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Berliner Gramophone (also known as E. Berliner's Gramophone) was an early record label, the first company to produce disc "gramophone records" (as opposed to the earlier phonograph cylinder records).


Emile Berliner started marketing his disc records in 1889. These records were five inches in diameter, and offered only in Europe. At first, the use of his disc records was leased to various toy companies, which made toy phonographs or gramophones to play them on; the audio fidelity of these earliest discs was well below that of contemporary phonograph cylinder records.

In 1892 he incorporated the United States Gramophone Company in Washington D.C.marker. This company offered the first disc records (now seven inches in diameter and no longer intended as a toy) in November 1894 on the Berliner Gramophone label. After various mergers, divisions, lawsuits, and injunctions, this company was to give rise to the Victor Talking Machine Company in the United States in late 1900. In 1929, Victor was purchased by RCA.

In 1897 Berliner opened up his United Kingdommarker branch in Londonmarker. This was called The Gramophone Company, then from 1900 The Gramophone & Typewriter Ltd for a few years, and much later in 1931 becoming part of EMI.

In 1898 Berliner started a German branch of the Gramophone Company to produce his disc records: Deutsche Grammophon.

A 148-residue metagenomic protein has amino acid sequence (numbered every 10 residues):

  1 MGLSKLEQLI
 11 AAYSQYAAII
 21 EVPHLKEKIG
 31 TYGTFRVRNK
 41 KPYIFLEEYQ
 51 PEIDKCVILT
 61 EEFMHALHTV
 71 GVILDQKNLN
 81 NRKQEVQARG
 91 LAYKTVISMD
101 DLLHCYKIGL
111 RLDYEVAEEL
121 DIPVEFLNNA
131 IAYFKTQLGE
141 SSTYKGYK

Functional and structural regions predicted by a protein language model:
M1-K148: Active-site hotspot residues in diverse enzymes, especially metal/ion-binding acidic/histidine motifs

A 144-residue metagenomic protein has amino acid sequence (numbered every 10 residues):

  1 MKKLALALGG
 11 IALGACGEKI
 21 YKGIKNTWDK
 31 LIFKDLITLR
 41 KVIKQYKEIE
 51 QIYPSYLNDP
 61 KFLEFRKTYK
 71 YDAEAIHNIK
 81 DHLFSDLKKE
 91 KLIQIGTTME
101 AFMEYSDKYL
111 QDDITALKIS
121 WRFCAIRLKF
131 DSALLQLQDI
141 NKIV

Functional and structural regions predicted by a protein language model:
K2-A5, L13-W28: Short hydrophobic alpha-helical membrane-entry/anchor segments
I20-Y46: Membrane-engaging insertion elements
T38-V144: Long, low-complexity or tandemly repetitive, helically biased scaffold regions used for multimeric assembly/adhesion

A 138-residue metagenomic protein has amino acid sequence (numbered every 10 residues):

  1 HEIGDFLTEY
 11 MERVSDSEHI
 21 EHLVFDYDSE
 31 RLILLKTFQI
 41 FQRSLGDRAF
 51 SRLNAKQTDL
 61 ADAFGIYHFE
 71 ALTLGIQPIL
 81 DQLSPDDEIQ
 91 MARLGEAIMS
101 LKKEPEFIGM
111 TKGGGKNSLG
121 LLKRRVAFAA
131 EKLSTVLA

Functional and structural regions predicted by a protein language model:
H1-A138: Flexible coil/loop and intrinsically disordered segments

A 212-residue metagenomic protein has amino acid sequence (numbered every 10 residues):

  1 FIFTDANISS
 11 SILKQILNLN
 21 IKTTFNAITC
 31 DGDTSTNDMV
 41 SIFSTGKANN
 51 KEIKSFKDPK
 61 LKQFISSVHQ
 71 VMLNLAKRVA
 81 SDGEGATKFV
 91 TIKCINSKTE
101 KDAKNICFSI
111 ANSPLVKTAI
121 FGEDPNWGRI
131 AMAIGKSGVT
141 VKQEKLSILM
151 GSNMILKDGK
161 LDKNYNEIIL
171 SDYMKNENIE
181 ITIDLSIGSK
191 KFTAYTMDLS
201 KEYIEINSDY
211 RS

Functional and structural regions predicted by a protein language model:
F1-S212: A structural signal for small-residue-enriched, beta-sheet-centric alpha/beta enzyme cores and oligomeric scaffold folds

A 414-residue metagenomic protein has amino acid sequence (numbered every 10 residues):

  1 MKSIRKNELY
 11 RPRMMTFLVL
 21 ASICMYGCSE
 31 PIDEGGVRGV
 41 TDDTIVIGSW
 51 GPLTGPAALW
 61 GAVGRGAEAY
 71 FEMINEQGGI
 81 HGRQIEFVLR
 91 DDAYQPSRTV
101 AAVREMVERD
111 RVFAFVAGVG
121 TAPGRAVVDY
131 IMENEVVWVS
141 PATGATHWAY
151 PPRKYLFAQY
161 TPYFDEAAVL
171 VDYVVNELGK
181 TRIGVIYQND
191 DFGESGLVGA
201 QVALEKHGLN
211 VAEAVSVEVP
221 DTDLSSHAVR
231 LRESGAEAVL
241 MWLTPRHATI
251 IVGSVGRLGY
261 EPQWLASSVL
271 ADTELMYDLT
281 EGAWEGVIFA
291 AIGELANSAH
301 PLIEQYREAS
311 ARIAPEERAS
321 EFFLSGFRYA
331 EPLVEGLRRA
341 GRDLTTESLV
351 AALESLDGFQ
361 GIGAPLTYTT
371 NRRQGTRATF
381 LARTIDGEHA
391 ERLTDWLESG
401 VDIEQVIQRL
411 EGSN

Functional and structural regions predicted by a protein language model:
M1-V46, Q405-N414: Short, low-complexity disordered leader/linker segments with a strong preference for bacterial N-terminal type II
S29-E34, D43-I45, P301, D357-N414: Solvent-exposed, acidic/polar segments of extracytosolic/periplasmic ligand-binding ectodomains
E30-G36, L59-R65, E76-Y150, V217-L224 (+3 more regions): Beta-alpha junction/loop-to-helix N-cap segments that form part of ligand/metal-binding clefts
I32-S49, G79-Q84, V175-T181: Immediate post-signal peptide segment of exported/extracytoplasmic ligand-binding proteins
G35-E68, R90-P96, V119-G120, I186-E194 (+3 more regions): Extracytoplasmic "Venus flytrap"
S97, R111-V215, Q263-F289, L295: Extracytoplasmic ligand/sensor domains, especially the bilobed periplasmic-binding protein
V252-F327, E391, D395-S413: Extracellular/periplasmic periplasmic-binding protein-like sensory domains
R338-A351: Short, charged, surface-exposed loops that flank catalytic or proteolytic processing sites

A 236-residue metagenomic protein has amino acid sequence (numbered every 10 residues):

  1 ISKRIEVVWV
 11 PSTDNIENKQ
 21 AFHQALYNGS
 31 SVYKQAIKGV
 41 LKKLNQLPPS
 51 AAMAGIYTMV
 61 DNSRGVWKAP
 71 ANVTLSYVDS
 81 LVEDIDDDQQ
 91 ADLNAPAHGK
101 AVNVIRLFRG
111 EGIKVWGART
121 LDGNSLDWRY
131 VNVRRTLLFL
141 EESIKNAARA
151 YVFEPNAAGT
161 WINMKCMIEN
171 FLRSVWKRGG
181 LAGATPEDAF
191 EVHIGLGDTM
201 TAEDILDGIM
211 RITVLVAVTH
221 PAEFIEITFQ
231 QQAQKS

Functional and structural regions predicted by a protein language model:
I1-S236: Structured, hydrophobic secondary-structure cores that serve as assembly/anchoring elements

Until 1901 Berliner records had no labels; instead the necessary information was etched or impressed into the master. Most pre-1901 records bear the exact date of recording. These records were almost always single-sided, although a few double-sided pressings exist from 1900; an example is on display in the Royal Scottish Museum, Edinburghmarker, Scotlandmarker.

Berliner Gram-o-phone Company of Canada

E. Berliner Gramophone of Canada was established in 1899 in Montrealmarker [in the Aqueduct Street building of Northern Electric] and first marketed records and gramophones the following year. In 1904, the company received its charter as the Berliner Gram-o-phone Company of Canada. Early recordings were imported from masters recorded in the United States until a recording studio in Montreal was established in 1906. The Berliner name as a record label lasted longest in Canada, until 1924 when it was bought out by USA's Victor, becoming RCA Victor in 1929. Berliner Gram-o-phone's facilities in Montreal, a complex of buildings at 1001 rue Lenoir and 1050 rue LaCasse in the St-Henri district, became home to RCA Victor Canada over the next several decades, developing and producing such high-tech products as microwave radio relay systems, communication satellites, television broadcast equipment, etc. Since the dissolution of RCA in 1986, the Lenoir building has been turned into a multi-use office/commercial building, but the Lacasse facility is now The Emile Berliner Museum, documenting the history of the man, his company and the building complex. The historic Studio Victor located there is still an active recording studio.

Em Herbert's younger brother, Edgar, continued as chief executive of Berliner Gram-o-phone (later renamed [[Victor Talking Machine Company of Canada). Ironically, Emile Berliner died in 1929, the same year RCA bought out Victor, and Edgar Berliner resigned the following year.

"When Johnny Comes Marching Home" in audio

Berliner Gramophone recording artists

Some of the notable artists who recorded for Berliner include:

See also



External links

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